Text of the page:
Since I have gotten more into blogging, both in the upkeep of Savidge Reads with posting and commenting (which I am finally up to date with, hoorah) and in reading all the other blogs I love (which I am catching up with at the moment) the amount of books I want to read has quadrupled, well that’s an understatement if I am honest, but with all these endless possibilities of reading I seem to be forgetting all the authors I wanted to wander off with in favour of new delights. Books are tempting me from publishers etc. Plus its nice to be reading things that I wouldnt normally. Yet what about me reading more books from or about India, or lost classics, or fairytales for adults? Where is the focus?

Fickle? Maybe! And with the ever growing Mount TBR delightfully expanding all the time (no complaints here honest) I seem to be in a battle to catch up with my old favourites as the new arrivals pile up. I know some of them will become firm favourites of the future, but I must not forget the authors I loved before the days of reading and writing blogs. I feel a little out at sea with it all and am in danger or drowning in a delightful deluge of books.

Being adrift makes me feel a little uneasy; it seems to have become a little apparent, ripples have been appearing on the blog, which many of you, including Dark Puss, have  picked up on. Though I wouldn’t call it lacking self confidence I am lacking reading confidence and a little reading direction. I also think I have fallen into the ‘oh that book sounds perfect… so I will save it for a rainy day’ syndrome (the irony of this as I live in Manchester, one of the rainiest city, hasn’t passed me by) why save it why not just read on and read what I want when I want? I think I need to find my way again, but how?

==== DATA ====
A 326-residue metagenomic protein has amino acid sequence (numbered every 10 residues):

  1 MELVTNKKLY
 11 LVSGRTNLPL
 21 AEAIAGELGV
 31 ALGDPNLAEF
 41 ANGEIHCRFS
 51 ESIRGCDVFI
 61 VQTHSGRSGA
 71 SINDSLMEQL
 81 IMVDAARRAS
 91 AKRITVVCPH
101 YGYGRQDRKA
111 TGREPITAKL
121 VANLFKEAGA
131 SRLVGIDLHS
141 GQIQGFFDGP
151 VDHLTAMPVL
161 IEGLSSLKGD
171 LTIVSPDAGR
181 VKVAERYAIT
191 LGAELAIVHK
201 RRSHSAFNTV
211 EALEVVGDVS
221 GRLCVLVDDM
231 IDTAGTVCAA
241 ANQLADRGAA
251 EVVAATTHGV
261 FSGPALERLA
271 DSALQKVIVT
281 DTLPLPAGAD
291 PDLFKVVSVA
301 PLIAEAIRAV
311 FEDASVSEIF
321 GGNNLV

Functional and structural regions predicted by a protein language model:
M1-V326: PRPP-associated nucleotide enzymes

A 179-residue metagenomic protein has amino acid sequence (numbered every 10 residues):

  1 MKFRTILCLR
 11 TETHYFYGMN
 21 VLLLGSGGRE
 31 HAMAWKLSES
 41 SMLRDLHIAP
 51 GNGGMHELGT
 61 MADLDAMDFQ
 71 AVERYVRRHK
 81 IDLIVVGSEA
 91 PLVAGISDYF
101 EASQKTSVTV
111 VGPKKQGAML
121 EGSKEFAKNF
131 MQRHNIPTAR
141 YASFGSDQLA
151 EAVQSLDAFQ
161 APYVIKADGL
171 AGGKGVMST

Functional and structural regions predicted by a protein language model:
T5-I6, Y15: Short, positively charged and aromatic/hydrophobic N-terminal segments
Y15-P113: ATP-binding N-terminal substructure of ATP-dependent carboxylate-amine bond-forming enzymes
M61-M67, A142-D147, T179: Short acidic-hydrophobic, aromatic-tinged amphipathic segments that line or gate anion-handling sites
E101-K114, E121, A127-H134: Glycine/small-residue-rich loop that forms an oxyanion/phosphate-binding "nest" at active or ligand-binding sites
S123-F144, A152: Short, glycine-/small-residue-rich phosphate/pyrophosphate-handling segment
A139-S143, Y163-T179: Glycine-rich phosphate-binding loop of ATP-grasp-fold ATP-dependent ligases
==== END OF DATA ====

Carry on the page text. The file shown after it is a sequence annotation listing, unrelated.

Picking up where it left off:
Well it is going to start with a cull. I don’t mean one of my regular routine culls; I am talking about a major cull (which will prove doubly helpful as I am moving in the next month or two). Like a reverse of out with the old and in with the new. Not quite a case of starting from scratch but something near that. This won’t happen over a weekend, this will happen over the next two or three weeks with a box of books dealt with here and there, this should be more effective and more stringent than a weekend of culling madness. A clearer Mount TBR might mean a clearer reading mind. Here’s hoping.